“I’m not trying to [tear down the Western economic system and replace it with socialist redistribution of wealth]. You know, I turned 18 when the Berlin wall fell, so I have never had any temptation with communism, I am just trying to see how we can ensure that everyone benefits from globalization.” –Thomas Piketty on The Colbert Report
Despite the various theoretical problems with Piketty’s work (see Harvey’s critique for example), we still have to discuss the significant practical issues, associated with the tactics and strategies of our struggle. Piketty’s overall solution to our problems is nothing but the contemporary social democratic response of trying to better manage capitalism; to humanize capitalism, as the picture bellow illustrates:
For a more detailed discussion on the contemporary debates regarding tactics and strategies between anarchists, revolutionary socialists, and social democrats, see this article; but it is useful to briefly go over something economist Paul Sweezy has been arguing since 1942, which basically foresaw the failure of what was to become the social democratic project.
Sweezy argued in his Theory of Capitalist Development (1942: 349), “the state in capitalist society has always been first and foremost the guarantor of capitalist property relations” and has unmistakably been “the instrument of capitalist class rule.” Sweezy concludes that for it to be possible to use the state to manage capitalism, and/or impose higher, more substantial taxes on capital, as Piketty suggests, a certain combination of requirements must be met. The political actor must be a mass party that 1) is strictly free of capitalist interest, 2) has acquired state power and eliminated capitalists and their representatives from key positions, and 3) establishes a firm position so it would be overwhelmingly plain that any resistance by capitalists would be futile. If experience shows that these are the necessary conditions for such a project to work, “it also indicates no less clearly the impossibility of their fulfillment” (350-1). While it is conceivable in the abstract, in reality “capital holds the strategic positions.” “Money, social prestige, the bureaucracy and the armed forces of the state, the channels of public communications,” are all controlled by capital and “will continue to be used to the utmost to maintain the position of capital.” Sweezy concludes it is a law of capitalist politics that the outcome of these strategies will merely be the bankruptcy of reform (351-2).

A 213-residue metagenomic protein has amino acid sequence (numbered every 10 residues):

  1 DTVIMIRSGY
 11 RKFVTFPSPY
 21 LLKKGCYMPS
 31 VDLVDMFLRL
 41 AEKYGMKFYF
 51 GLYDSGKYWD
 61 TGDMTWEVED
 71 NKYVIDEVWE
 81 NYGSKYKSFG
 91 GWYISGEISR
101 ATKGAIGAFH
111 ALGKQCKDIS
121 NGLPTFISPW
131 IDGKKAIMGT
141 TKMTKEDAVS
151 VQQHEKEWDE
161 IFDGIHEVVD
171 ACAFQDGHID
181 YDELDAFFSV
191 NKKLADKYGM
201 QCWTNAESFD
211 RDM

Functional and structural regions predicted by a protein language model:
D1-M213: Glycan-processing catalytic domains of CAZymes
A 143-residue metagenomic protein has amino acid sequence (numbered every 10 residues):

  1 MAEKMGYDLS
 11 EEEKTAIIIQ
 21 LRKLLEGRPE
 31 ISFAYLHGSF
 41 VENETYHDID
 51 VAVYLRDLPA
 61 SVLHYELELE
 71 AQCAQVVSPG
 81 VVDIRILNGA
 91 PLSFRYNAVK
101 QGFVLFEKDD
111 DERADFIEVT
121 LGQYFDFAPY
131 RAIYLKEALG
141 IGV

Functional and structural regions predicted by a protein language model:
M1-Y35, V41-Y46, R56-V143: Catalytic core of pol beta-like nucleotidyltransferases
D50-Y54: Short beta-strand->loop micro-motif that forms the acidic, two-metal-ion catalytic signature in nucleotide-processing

In fact, Sweezy (351) also argues that this liberal reform, due to these requirements, is no less a task than a gradual transition into socialism. Thus, we may ask ourselves, if we ever actually have sufficient political power to truly manage capitalism, why not transcend it? If we ever have the political will and power to impose Piketty’s global tax on capital, we will most likely have the will and power to engage on a transition into a new economic system, superior in every way. We will most likely have the means to build a new system, where a return to our current predicament is not as simple as eliminating Piketty’s tax and re-allowing capital free reign.
If/when we finally have the means to slay the beast, why put a smiley face on it?